In Kenya’s capital Nairobi, police brutality has long been criticized. But the violence this month against demonstrators still caused shock. And AP delivered an all-formats documentation of it, along with exposing extraordinary attempts to hide it.
As Kenyans protested new taxes and the cost of living, freelance photographer Brian Inganga delivered widely shared images of several people shot by police in one of Nairobi’s most volatile neighborhoods. He also showed a man who had hidden himself among journalists, who then tackled and detained a protester shouting about tear gas making his child faint. That pushed the Media Council of Kenya to say it was dangerous for undercover police to pose as journalists.
As rumors circulated about the number of people shot dead, AP’s Nairobi team confirmed that police got orders not to report the deaths, not even to their oversight authority, which is illegal.
East Africa correspondent Cara Anna combined that with data from a medical-legal watchdog group to show that police had shot dead more than 30 people in protests this month, all in Kenya’s poorest neighborhoods.
East Africa writer Evelyne Musambi wrote about one of the victims, a young man who carted water and whose family said they couldn’t afford an autopsy.
Kenya’s president, William Ruto, had relied on the support of just these kinds of working class “hustlers” to win office a year ago, but they took the brunt of the violence.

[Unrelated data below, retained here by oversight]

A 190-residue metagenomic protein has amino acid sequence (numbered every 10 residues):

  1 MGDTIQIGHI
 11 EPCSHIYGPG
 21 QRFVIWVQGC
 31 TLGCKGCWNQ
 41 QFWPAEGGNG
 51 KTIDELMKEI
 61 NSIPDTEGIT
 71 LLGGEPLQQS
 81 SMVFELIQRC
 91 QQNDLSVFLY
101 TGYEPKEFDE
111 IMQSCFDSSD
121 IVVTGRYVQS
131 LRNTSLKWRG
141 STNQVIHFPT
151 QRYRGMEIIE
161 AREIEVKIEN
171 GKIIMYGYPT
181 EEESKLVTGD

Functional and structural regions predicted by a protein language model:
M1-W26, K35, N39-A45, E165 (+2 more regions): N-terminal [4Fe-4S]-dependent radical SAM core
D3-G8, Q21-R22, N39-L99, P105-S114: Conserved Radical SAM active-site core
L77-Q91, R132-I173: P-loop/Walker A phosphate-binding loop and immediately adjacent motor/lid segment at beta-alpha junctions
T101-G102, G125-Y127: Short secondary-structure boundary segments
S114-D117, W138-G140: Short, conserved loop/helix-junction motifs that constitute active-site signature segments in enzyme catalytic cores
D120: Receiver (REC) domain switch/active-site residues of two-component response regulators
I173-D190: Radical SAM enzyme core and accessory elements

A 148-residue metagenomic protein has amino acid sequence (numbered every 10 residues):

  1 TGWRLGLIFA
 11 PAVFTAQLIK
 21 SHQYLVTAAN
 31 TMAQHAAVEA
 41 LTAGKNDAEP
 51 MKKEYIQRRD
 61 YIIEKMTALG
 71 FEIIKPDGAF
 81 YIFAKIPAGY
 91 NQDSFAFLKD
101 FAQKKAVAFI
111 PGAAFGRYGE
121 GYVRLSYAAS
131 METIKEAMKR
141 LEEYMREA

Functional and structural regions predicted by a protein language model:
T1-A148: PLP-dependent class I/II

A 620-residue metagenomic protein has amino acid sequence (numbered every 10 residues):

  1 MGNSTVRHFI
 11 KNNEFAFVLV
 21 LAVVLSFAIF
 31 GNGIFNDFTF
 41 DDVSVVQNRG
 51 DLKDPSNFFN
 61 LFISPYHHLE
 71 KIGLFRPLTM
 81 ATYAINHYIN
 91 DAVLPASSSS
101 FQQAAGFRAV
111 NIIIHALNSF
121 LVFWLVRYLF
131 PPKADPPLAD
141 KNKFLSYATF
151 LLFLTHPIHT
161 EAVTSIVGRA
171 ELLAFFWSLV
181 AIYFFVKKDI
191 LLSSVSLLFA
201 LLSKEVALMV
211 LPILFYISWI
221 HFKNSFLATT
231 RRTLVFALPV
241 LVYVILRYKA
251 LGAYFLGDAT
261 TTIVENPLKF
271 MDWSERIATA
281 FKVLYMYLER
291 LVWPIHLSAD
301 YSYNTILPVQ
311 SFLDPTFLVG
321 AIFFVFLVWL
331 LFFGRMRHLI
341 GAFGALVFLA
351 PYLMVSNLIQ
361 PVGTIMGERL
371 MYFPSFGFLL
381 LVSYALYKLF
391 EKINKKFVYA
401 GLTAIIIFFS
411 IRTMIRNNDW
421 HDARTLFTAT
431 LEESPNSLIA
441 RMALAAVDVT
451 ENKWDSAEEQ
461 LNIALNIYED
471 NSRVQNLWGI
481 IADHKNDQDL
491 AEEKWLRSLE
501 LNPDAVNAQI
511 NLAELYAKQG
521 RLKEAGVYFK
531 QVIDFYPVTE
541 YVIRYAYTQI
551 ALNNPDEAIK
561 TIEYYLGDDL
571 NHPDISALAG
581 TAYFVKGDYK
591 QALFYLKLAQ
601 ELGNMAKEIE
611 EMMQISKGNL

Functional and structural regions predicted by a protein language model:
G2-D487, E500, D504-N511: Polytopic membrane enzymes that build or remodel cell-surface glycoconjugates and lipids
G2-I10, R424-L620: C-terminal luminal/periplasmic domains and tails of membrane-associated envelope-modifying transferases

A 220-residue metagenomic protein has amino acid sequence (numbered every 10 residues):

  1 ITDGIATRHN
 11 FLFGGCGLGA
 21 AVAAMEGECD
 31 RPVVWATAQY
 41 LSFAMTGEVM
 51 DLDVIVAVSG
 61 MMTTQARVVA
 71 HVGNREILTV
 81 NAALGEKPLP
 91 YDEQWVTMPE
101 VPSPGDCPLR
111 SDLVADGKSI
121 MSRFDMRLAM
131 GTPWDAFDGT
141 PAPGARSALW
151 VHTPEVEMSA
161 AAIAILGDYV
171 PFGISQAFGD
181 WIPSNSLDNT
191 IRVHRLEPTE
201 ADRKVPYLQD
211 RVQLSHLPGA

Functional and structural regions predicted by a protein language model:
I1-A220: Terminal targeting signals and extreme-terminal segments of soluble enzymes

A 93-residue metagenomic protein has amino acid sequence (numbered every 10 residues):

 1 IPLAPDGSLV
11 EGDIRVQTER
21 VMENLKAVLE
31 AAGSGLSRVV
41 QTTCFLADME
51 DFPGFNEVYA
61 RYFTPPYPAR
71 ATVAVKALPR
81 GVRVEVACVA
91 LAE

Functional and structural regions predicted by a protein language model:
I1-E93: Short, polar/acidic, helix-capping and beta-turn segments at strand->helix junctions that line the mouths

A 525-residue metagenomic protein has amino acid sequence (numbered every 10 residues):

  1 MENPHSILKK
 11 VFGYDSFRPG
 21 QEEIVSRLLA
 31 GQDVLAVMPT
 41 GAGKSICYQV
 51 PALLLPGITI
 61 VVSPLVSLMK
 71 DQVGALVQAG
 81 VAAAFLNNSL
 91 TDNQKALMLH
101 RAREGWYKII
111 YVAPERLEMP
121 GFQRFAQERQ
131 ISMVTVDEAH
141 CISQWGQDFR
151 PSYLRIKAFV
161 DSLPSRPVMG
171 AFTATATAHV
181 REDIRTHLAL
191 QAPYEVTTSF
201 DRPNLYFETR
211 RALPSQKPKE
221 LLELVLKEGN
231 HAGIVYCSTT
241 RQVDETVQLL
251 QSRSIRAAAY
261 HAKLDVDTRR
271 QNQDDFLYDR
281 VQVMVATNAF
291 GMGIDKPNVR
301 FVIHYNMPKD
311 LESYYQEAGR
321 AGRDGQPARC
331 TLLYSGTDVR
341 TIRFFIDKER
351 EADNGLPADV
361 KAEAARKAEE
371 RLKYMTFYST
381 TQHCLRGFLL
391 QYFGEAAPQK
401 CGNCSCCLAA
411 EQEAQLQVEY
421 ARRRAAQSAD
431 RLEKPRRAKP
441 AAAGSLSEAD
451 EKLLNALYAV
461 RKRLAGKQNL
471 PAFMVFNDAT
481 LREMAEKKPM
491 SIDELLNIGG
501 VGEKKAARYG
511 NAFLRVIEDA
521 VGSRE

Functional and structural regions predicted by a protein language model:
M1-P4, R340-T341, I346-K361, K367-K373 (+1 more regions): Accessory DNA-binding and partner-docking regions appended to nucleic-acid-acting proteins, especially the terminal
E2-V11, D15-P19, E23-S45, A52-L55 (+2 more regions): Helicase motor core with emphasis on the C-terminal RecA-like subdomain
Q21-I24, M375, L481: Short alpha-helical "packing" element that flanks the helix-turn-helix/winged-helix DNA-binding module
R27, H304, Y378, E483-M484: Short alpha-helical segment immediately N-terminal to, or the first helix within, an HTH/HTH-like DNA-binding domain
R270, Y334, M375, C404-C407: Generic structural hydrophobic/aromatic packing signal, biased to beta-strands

Video journalist Josphat Kasire, who helped deliver hours of live coverage from the thick of the unrest, was instrumental in finding the victim’s family through patient efforts at the morgue.
AP’s work appeared in The Independent, ABC, The Washington Post and Canadian outlets like CTV and the Toronto Star. The New York Times reached out to AP in hopes of contacting the watchdog monitoring police shootings.
AP’s work, along with coverage by the Kenyan media, also pushed the president to move from praising police for standing firm against the protests to warning police about extrajudicial killings.
For showing the scale of violence that the police wanted to keep under wraps, all while protecting each other’s backs amid street violence, Inganga, Anna, Musambi and Kasire are Best of the Week — First Winner.